Every day seems to bring news of another high-profile hack. Cyberattacks are occurring more frequently for one simple, if ominous, reason. They’re getting smarter. Recent attacks have proven more efficient, more streamlined, and more aggressive — making it difficult for businesses to keep up. How can you fight back? Black hats are relying more and more on automation. You should too.
Man vs. machine
Manual defenses are too slow to respond to automated cyberattacks — no matter how skilled the defender might be. It’s a case of man vs. machine, and in cybersecurity, the machines have a significant speed advantage. Level the playing field by incorporating automation into your defense strategy. For fast, effective defense against cyberattacks, arm your business with the technology to fight fire with fire.
What to automate
Computers are efficient, but they lack human creativity, which makes knowing which processes to automate more difficult than it first appears. Time-sensitive and low-cognitive tasks are good candidates for automation, but data analysis is where the benefits of automation really shine. The following list are tasks you should consider automating:
- Data collection, correlation, and analytics
- Deployment of cybersecurity protections in response to attach initiatives
- Detection of existing threats and/or infections
- Software updates — cybersecurity and otherwise
- Scanning, monitoring, and low-level incident response
- Time and labor-intensive tasks that don’t require manual processes
- Incident response and remediation acceleration & assistance
Are you ready for automated cybersecurity?
The decision to automate your cybersecurity initiatives is only the first step. Evaluating your options and determining the most viable and effective solutions for your company is next — and it’s a bit more labor-intensive. Of the several useful tools for automating cybersecurity, the right approach — or combination of approaches — depends on the size of your business, your IT department’s capabilities, and the financial resources at your disposal. Once you’ve assessed your needs and available resources, you can review the options and decide what automation solutions are suitable for your company.
Security incident and event management (SIEM) has been around for a while. This type of automation tool collects data from various system sources and alerts IT personnel to potential dangers — prioritized by threat level. SIEM follows the “automate the mundane” methodology, but in the absence of machine learning and artificial intelligence (AI) integration, it still requires a human operator to evaluate events and initiate protections.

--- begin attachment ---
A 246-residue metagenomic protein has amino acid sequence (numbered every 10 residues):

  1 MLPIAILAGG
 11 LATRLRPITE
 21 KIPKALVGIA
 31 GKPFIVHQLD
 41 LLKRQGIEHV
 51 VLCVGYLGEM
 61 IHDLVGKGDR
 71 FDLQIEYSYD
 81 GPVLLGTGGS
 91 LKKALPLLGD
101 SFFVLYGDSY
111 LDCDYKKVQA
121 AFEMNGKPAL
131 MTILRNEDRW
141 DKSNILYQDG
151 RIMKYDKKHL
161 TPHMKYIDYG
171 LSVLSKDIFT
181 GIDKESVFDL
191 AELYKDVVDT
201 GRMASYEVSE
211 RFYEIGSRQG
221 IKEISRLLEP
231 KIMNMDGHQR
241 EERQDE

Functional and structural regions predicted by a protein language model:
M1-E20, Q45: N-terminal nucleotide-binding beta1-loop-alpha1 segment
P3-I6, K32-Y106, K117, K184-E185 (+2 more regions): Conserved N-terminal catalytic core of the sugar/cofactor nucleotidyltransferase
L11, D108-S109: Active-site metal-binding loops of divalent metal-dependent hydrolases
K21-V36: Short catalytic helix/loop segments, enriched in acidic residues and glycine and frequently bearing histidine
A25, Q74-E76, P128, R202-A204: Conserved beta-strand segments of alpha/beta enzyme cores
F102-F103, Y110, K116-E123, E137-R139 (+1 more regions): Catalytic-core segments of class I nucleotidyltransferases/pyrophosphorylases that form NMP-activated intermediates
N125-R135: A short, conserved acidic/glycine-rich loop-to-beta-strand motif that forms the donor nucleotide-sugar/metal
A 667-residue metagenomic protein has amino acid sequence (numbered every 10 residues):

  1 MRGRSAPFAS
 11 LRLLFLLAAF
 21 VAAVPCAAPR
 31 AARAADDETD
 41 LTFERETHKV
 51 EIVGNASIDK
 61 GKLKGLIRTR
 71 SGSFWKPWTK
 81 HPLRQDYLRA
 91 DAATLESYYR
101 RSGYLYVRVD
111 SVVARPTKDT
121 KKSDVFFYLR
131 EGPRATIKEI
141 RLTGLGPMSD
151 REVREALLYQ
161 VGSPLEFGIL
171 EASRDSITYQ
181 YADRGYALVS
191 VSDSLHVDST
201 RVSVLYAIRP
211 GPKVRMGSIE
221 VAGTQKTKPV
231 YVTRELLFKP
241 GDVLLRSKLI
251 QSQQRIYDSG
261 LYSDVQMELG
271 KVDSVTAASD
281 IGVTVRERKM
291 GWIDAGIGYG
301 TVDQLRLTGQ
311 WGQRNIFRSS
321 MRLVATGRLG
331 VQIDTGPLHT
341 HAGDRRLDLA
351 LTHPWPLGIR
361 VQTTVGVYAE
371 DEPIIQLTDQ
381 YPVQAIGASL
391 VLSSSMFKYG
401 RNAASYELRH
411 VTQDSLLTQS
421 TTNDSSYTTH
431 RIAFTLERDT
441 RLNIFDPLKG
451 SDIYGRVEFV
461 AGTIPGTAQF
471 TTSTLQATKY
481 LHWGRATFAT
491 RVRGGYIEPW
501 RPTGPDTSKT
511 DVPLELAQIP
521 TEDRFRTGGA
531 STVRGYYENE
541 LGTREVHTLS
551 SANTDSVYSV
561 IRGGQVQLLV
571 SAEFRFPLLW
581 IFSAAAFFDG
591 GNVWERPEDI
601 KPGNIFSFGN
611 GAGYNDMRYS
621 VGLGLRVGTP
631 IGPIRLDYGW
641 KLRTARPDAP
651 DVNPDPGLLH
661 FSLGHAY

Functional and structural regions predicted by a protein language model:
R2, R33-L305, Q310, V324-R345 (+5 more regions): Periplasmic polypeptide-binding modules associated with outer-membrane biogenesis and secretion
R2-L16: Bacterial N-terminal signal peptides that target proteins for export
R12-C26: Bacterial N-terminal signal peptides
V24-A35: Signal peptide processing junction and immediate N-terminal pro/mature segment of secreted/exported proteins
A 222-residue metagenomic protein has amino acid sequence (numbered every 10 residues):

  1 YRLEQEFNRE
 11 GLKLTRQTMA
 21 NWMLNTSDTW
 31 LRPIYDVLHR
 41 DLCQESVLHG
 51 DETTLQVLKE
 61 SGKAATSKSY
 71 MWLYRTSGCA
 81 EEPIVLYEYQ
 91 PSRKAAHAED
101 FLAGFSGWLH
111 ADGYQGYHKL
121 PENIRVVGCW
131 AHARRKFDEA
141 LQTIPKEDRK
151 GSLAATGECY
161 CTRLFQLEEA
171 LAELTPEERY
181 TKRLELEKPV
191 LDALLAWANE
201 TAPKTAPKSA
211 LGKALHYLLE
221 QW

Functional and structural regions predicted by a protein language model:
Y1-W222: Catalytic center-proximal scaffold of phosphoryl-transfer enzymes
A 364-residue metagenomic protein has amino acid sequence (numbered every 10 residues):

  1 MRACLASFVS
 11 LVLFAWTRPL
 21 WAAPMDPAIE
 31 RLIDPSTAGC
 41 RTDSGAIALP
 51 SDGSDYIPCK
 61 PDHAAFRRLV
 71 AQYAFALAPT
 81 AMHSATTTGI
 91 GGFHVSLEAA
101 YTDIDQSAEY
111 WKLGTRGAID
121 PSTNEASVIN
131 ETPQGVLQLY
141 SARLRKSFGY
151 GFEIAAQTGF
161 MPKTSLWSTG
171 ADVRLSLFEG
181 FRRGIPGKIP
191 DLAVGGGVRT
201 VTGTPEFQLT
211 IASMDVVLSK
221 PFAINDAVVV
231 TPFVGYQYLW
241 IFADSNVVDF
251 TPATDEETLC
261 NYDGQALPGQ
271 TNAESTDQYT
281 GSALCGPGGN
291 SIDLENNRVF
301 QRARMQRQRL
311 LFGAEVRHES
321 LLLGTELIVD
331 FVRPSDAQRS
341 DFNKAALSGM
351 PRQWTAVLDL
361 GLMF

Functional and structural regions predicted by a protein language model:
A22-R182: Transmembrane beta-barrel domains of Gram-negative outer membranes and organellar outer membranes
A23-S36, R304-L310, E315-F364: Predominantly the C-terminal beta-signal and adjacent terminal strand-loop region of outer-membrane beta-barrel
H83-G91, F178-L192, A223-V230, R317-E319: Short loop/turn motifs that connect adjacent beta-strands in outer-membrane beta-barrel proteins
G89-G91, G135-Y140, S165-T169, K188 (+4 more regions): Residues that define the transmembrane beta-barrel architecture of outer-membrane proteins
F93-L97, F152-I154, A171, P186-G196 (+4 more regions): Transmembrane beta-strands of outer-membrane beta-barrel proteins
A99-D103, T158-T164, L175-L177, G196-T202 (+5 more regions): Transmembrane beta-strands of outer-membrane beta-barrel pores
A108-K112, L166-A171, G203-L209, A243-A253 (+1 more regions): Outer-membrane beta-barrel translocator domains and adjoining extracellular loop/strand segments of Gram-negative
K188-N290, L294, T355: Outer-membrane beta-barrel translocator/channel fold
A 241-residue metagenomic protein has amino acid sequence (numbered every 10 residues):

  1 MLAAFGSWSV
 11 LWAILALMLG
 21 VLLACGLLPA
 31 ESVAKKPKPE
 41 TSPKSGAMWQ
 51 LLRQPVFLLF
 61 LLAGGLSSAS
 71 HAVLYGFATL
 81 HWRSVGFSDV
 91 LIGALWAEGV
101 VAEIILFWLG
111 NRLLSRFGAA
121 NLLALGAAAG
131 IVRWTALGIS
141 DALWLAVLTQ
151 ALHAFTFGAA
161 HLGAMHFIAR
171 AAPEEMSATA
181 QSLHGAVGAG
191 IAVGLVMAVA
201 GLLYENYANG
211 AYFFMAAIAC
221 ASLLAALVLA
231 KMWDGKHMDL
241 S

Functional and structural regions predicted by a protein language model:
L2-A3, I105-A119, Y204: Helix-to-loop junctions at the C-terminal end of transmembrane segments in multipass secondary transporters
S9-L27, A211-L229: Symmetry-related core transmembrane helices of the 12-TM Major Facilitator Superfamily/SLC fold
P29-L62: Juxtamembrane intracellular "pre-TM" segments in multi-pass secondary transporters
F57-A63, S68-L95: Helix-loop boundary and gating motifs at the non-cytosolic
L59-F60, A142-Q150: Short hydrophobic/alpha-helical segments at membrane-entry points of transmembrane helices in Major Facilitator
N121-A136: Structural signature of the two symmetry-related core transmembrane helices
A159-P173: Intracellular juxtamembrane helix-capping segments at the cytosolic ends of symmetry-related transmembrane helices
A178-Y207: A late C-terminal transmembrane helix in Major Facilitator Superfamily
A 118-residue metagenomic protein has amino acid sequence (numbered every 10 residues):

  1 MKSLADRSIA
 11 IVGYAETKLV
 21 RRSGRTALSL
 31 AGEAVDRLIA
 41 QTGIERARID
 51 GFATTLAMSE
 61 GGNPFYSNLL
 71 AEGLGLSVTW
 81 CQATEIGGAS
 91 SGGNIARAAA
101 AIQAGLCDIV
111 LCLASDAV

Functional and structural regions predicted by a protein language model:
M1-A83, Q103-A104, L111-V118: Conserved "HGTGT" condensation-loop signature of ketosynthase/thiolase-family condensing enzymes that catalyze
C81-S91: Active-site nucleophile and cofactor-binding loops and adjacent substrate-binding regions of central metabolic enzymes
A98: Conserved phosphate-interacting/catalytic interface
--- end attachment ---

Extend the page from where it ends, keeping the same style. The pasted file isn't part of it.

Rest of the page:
Security orchestration automation and response (SOAR) has much in common with SIEM. Both tools aggregate data from system sources, but SOAR functionality goes beyond SIEM to include and analyze cybersecurity data from third-party sources and define workflows for locating and remediating the problem. SIEM automates mundane infrastructure security evaluation tasks and issues alerts. SOAR incorporates more data and more sophisticated analytics to alert personnel and point the way for them to address the threats it flags.
Certificate management tools are vital to cybersecurity. Digital certificates are the means of identification and authentication for communication between computers on your company’s network. The larger your network grows, the more difficult it is to keep track of digital certificates, and this difficulty creates vulnerability to cyberattacks. Certificate management software identifies and manages all the certificates in your network, regardless of type. This makes it easier to identify threats and streamlines the management process, which is both time-consuming and critical to any business using digital certificates.
If you haven’t already read up on robotic process automation (RPA), it’s time to learn. RPA is the use of software robots — or “bots” — to automate digital tasks. RPA is useful for detecting threats, updating software, staying compliant with data collection regulations, limiting human-error, and saving human time. As CIO says, “Given that people will continue to have roles to play in many cyber defense scenarios, it makes sense to make their involvement as efficient and effective as possible. That’s where RPA can bring significant benefits by automating many of the manual processes these professionals still use, while allowing them to weigh in with their own knowledge and insight at critical junctures.” Preserving the role of human operators — particularly when a judgment call is required — makes reluctant adopters more comfortable with automation.
If these tools aren’t sufficient, consider custom automation solutions. Third-party vendors — and in some cases your internal development team — can create tailored solutions to specific cybersecurity concerns.
Cybersecurity automation is crucial to defending against increasingly automated cyberattacks. It’s more streamlined, more effective, and more secure than manual cybersecurity for routine tasks. With recent cybersecurity talent shortages, automation also allows employees to be dedicated to those tasks that require human intervention.